Wilhelmina Barns-Graham was was born in St Andrews in Fife, on 8 June 1912.
She graduated from Edinburgh College of Art in 1937 and moved to St Ives in Cornwall 3 years later, near to where a group of Hampstead-based Modernists had settled to escape the war. It was here that she met Alfred Wallis, Bernard Leach and Barbara Hepworth among others and became a founder member of a group of abstract artists called the Penwith Society of Arts.
Throughout the course of her life, Barns-Grahams' work generally lay on the cusp between abstract and representational, typically drawing on inspirations from landscape. After moving to Cornwall in 1940, she began to develop and hone her own method and visual language, with local shapes and colours appearing in her images. Influenced by Naum Gabo's principle of stereometry (defining forms in terms of space rather than mass) and inspired by her walks on the Grindelwald Glacier in Switzerland, she explored the idea of looking at things in a total view, from all points, including the inside.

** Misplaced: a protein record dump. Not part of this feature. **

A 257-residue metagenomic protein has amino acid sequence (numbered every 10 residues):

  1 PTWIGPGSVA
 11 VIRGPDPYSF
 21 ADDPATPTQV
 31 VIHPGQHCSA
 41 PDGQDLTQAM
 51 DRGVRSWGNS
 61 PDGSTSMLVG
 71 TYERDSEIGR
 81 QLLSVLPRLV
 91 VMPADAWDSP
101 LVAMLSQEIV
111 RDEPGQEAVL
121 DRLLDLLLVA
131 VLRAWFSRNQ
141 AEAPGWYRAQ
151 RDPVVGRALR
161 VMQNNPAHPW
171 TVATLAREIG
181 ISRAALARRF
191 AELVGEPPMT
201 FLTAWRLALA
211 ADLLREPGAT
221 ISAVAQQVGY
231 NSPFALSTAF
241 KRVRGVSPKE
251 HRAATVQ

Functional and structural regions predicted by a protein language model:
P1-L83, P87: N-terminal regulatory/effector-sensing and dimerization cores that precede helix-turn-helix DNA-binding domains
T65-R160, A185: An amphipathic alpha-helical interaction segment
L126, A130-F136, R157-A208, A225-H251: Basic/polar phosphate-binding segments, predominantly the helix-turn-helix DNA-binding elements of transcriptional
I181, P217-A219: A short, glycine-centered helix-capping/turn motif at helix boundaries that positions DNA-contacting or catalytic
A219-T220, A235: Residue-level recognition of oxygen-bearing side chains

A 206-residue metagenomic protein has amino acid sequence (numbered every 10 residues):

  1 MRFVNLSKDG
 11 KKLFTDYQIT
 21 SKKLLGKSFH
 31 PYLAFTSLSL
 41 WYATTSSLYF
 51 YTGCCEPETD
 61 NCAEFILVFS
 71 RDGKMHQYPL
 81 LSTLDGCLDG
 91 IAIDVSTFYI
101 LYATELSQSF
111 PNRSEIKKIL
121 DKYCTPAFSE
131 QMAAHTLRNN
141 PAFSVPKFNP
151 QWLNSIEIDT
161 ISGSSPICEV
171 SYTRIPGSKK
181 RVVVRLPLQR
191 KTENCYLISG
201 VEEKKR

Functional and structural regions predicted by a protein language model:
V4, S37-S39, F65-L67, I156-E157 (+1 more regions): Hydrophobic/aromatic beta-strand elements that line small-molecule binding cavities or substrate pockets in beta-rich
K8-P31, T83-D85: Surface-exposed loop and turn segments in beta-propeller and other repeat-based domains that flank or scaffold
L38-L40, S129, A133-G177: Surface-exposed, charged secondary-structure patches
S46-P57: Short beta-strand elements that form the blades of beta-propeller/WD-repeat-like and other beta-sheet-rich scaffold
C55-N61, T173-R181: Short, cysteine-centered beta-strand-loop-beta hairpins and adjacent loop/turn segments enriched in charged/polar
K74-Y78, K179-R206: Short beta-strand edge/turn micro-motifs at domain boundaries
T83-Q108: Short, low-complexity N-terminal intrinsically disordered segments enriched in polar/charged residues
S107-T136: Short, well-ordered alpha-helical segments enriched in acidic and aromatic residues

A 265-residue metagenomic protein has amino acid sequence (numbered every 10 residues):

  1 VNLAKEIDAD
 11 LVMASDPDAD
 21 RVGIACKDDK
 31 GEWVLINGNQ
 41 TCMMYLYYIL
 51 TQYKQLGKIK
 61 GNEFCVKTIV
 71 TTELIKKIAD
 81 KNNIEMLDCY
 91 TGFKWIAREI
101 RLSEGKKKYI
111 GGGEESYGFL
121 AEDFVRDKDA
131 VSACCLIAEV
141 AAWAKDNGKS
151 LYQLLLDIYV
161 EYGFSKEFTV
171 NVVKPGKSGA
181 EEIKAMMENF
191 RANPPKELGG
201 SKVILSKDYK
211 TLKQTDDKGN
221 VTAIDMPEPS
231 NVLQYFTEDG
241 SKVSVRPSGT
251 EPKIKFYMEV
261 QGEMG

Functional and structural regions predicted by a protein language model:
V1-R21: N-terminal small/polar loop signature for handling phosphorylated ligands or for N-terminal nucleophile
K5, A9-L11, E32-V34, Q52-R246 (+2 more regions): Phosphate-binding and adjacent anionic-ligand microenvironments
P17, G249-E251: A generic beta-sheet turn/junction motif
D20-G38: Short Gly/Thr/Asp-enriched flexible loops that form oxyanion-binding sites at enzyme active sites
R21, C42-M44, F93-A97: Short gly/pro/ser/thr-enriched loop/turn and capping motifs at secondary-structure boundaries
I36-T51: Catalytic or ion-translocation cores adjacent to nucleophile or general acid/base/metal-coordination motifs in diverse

In the early 1960s, reflecting the turmoil in her personal life, Barns-Graham adopted a severe geometrical form of abstraction as a way of taking a fresh approach to her painting. In these works, squares tumble across the surface and circles flow over voids, as colour and movement come together to embrace the possibilities offered by the optical effects of a more formulaic abstraction.
From the late 1980s and right up until her death in 2004, Barns-Graham's paintings became more and more free, reflecting her enjoyment of life and living. "In my paintings I want to express the joy and importance of colour, texture, energy and vibrancy, with an awareness of space and construction. A celebration of life — taking risks so creating the unexpected" (Barns-Graham, October 2001).